Behind this highly effective antimicrobial touch surface is a unified organization guiding an industry to apply new and old copper technologies to solve modern problems on a global scale.

As a not-for-profit organization, the Copper Development Association (CDA) and Copper Alliance seeks to discover, research, and apply new and old copper technologies to solve modern problems.  CDA works directly with the companies that fabricate and produce copper materials to leverage the experience of an entire industry, and implement copper-based solutions where they will provide a direct benefit to end-users.

After discovering a study published in 1983, Dr. Harold Michels of CDA began to unravel the antimicrobial properties of copper.  Although this property of copper has been exploited for centuries, it was the combined effort of the industry that brought these remarkable materials to the frontline in the fight against a deadly problem growing in every corner of the world.

Because societal problems are more than just a domestic concern, CDA works in tandem with the International Copper Association (ICA) to help innovative solutions like Antimicrobial Copper reach global markets.

Together, the organization behind the brand communicates the unique attributes that make this sustainable element an essential contributor to the formation of life, to advances in science and technology, and to a higher standard of living worldwide.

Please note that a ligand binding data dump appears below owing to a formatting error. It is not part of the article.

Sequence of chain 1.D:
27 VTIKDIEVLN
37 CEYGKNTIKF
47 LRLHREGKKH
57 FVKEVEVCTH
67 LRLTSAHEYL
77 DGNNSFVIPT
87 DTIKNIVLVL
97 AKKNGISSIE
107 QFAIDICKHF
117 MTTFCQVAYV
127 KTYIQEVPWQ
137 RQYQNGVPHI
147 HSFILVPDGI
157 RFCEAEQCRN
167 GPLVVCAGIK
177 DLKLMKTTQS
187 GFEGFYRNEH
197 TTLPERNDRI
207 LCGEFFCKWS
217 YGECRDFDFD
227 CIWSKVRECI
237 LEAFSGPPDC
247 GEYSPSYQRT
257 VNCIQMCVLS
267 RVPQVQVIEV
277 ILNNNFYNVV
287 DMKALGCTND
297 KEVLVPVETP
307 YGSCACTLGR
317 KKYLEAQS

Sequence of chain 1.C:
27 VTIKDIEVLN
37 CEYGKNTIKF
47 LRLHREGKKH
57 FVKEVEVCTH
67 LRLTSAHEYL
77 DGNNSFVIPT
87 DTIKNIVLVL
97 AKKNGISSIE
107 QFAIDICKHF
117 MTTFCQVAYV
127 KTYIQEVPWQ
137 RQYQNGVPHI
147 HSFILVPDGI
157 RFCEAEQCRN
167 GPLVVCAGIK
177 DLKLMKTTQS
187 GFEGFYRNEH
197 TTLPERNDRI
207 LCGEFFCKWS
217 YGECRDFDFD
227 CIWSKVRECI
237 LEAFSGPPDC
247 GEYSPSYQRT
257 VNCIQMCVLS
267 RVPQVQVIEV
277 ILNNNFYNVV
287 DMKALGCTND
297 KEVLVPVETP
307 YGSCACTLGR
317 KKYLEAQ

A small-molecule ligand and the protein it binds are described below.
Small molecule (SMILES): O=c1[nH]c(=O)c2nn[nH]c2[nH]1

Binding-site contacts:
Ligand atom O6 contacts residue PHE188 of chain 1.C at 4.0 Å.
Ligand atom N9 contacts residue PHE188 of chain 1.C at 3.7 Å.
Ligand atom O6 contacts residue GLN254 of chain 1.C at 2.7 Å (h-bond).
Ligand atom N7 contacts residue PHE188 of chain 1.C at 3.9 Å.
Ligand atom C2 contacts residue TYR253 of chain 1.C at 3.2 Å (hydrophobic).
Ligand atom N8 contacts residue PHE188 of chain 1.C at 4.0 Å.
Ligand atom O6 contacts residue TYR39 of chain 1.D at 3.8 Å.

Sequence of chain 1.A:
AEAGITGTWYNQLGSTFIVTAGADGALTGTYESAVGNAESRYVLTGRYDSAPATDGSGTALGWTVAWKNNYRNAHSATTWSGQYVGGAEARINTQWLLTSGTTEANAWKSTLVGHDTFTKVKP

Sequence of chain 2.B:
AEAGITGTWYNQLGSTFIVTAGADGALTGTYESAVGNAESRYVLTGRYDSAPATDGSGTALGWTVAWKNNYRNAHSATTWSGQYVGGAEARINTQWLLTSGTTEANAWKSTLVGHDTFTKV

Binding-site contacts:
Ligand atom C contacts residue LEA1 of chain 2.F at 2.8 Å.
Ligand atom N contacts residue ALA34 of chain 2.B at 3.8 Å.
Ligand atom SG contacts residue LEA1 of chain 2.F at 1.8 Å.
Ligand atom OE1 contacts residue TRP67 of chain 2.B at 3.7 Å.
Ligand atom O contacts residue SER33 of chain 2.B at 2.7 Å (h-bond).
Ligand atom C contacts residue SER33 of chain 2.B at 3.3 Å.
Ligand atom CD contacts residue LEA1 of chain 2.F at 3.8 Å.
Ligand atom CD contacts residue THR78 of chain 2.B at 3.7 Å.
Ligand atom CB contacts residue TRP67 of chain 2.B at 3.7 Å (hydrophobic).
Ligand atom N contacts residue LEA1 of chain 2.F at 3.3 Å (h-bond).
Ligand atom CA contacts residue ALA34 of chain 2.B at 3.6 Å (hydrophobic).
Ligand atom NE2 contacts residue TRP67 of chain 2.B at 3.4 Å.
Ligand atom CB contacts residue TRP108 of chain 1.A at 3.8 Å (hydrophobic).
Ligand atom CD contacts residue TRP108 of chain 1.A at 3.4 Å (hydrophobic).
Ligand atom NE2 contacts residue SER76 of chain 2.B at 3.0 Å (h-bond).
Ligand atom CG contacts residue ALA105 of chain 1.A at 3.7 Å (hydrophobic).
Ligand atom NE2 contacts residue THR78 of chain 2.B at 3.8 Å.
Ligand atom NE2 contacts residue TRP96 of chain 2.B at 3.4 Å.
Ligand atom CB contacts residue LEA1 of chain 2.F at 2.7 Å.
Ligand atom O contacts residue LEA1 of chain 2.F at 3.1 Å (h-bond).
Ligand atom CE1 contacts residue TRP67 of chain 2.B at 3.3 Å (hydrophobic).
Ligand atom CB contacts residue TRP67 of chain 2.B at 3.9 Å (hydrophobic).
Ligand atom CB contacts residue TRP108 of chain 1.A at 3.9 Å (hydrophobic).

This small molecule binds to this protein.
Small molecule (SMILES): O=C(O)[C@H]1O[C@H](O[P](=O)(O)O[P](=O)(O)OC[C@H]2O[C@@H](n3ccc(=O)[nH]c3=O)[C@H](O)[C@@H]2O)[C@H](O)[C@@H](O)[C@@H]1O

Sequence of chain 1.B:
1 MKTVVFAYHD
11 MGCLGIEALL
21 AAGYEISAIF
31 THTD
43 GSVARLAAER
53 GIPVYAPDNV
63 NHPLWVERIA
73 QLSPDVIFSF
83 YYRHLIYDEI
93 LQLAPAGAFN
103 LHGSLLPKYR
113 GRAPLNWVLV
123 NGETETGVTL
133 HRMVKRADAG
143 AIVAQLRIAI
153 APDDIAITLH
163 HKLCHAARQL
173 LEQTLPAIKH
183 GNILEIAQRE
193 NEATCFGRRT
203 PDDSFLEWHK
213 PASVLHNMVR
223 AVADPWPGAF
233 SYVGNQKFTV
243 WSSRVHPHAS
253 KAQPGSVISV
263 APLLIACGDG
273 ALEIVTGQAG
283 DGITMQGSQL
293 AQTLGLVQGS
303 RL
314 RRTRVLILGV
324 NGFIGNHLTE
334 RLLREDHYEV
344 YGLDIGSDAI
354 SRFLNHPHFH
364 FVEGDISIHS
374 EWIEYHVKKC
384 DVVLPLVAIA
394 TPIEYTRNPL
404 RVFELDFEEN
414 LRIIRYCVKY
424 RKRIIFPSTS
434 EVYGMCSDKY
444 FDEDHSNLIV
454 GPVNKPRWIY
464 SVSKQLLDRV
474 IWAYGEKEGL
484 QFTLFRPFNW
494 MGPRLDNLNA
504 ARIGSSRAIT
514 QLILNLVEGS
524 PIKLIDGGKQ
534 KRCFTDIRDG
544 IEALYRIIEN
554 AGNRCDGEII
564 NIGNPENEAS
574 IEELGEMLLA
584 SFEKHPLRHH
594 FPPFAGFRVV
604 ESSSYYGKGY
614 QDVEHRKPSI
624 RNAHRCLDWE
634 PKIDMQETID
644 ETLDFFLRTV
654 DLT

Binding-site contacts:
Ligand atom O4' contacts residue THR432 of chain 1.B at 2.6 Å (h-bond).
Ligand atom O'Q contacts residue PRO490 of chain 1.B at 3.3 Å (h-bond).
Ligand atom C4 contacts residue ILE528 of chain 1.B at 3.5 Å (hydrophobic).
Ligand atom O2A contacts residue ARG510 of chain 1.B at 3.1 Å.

Copper and copper alloys are engineering materials that are durable, colourful and recyclable and are widely available in various product forms suitable for a range of manufacturing purposes. Copper and its alloys offer a suite of materials for designers of functional, sustainable and cost-effective products.

Some specific copper alloys have intrinsic antimicrobial properties (so-called ‘Antimicrobial Copper’) and products made from these materials have an additional, secondary benefit of contributing to hygienic design. Products made from Antimicrobial Copper are a supplement to, not a substitute for standard infection control practices. It is important that current hygiene practices are continued, including those related to the cleaning and disinfection of environmental surfaces.

*Laboratory testing shows that, when cleaned regularly, antimicrobial copper surfaces kill greater than 99.9% of the following bacteria within 2 hours of exposure: MRSA, VRE, Staphylococcus aureus, Enterobacter aerogenes, Pseudomonas aeruginosa, and E. coli O157:H7. Antimicrobial copper surfaces are a supplement to and not a substitute for standard infection control practices and have been shown to reduce microbial contamination, but do not necessarily prevent cross contamination or infections; users must continue to follow all current infection control practices.